Authors: Carolyn Keene
out the window of the taxi, which was crawling through traffic along a congested Tokyo highway. “Am I seeing things, Nan, or is that a huge pink castle in the middle of all those skyscrapers?”
Nancy Drew brushed back a strand of reddish blond hair and peered over George's shoulder. “It's definitely a huge pink castle,” she replied. “The sign either says âThe Princess Hotel' or âPickles Sold Here.'â”
George whirled around to Nancy, looking alarmed.
“Hey, I'm just kidding,” Nancy said with a grin.
“You had me worried,” George murmured. “You know, Drew, I'm counting on you to get us through this trip. The only Japanese phrases I
managed to memorize before we left River Heights were for âHello,' âGoodbye,' âThank you,' and âI have a really bad stomachache.'â”
“A lot of Japanese people speak English, so we'll do fine,” Nancy reassured her.
The girls fell silent as they turned back to take in the view. Nancy had been in Tokyo before, but its crowds and hubbub still amazed her. As they approached the heart of town, high-rises and storefronts were jammed together on every available inch of land. Hundreds of neon signs flashed brightly colored messages in Japanese and English. Peering out at the narrow streets mobbed with people, Nancy wondered how cars ever managed to move through them.
George pointed at a large patch of green in the distance. “Hey, a park,” she said. “Do you think that could be where Midori and Ken are getting married?” Nancy and George had come to Japan to attend the wedding of Midori Kato, who'd been a close friend during her year as an exchange student at River Heights High School.
“I think their park's in a different part of Tokyo,” Nancy said. “And it's not just any parkâit's the grounds of the Hamada Imperial Villa. It used to be the summer home of a prince, but now it's owned by the Japanese government.”
“Someone's been memorizing her travel guide,” George teased, her dark eyes twinkling.
Nancy blushed slightly. “Midori told me about the villa when we talked on the phone last week.”
The cabdriver abruptly braked to avoid colliding with the car in front of them. He spun around and apologized to the girls, who were clutching their seats.
“No problem,” George said. Then she whispered to Nancy, “I wish all cabdrivers were this polite.”
She fished a comb out of her purse and began fluffing out her short dark curls. “So Midori and Ken are getting married at an imperial villa, huh? The Katos must have awesome connections to line up a place like that.”
“I think it's the Nakamuras who've got the connections,” Nancy said. “Midori mentioned that Nakamura Incorporated is one of the biggest investment-banking firms in the country, and that it's got lots of clout with the government. Ken's dad used to run it, but after he died, his Uncle Seiji took over.”
George tucked her comb back into her purse. “Ken works for his uncle, right?”
Nancy nodded. “I can't wait to meet him. He sounds like a great guy. Midori told me he sends her flowers once a weekâisn't that romantic?”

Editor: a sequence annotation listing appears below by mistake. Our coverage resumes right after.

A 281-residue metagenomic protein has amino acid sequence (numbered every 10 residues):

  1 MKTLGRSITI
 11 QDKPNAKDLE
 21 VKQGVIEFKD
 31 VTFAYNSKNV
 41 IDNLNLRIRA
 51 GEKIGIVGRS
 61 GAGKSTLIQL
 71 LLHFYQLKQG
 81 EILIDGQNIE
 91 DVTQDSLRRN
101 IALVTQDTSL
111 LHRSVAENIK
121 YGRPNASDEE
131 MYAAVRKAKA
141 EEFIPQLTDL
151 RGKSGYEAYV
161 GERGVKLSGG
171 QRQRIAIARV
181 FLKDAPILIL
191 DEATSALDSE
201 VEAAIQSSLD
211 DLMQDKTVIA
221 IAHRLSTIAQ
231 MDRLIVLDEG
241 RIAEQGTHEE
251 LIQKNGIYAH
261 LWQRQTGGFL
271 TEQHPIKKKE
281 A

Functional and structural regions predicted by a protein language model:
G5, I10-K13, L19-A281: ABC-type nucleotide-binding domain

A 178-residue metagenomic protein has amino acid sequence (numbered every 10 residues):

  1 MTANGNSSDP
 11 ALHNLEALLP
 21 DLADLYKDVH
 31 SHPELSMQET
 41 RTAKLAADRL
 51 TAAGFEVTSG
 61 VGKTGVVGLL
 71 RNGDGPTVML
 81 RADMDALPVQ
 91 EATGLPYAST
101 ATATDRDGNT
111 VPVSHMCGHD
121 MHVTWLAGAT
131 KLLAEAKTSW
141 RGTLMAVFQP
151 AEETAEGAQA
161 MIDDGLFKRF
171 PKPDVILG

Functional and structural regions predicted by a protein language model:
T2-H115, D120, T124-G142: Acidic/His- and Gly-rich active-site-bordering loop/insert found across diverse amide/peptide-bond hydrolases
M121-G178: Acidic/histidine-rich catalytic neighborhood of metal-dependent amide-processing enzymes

George nodded. “I can't believe this is an arranged marriage. It's like something out of the nineteenth century, isn't it?”
“But it's very common in twentieth-century
Japan,” Nancy said. “Besides, Midori feels very lucky. She's nuts about Ken.”
George elbowed Nancy. “Don't tell me you wouldn't be mad if your dad suddenly announced that he'd picked out a husband for you.”
Nancy shook her head as she tried to imagine it. “Ned wouldn't be very happy about it, either,” Nancy said. Ned Nickerson was her steady boyfriend.
The taxi crept to a halt at a gridlocked intersection. Nancy leaned back in her seat and sighed. “This ride is endless, isn't it?”
“Speaking of endless, check out our cab fare,” George said in a low voice. She pointed at the meter, which was clicking away. “I may be slow in the yen-to-dollar conversion department, but if that number gets any higher, we're going to be living on rice and water during our entire vacation.”
It was after five o'clock when the cab pulled up in front of the Sakura Ryokan, a traditional Japanese inn tucked into a shady residential street in one of the older sections of Tokyo. Midori's parents had selected it and had made the girls' reservations.
“We're finally here!” George cried as they got out of the cab.
was a narrow, three-story wooden building. A line of large flat rocks were laid across
the tiny front yard as a walkway to the entrance, which was framed by a pair of trees. The sliding door was partially open.
Nancy and George stepped into the foyer, which was cluttered with rows of shoes of all shapes and sizes. Nancy pointed to a rack holding dozens of identical orange slippers. “I guess we wear those inside.”
Just then a middle-aged woman came rushing toward them. She wore her silvery black hair in a bun at the nape of her neck, and her wide face was dotted with pale golden freckles.
She smiled graciously at the girls.
” she said. “Welcome. You are Ms. Drew and Ms. Fayne? Please allow me to show you to your room. I am Mrs. Ito, the manager.”
She led them upstairs to a large Japanese-style suite. The floor was covered with a straw tatami mat. The living room area, which consisted of a low lacquer table, dark blue floor cushions, and a television set, was separated from the sleeping area by paper and wood shoji screens. The only decoration was a calligraphy scroll on one wall. Under it were some white chrysanthemums in a shallow black dish.
“Please make yourselves comfortable,” Mrs. Ito told Nancy and George. “I will get you some
âtea and seaweed-covered rice crackers.” She left, closing the sliding door softly behind her.
George peeled off her jacket, frowning. “Did she say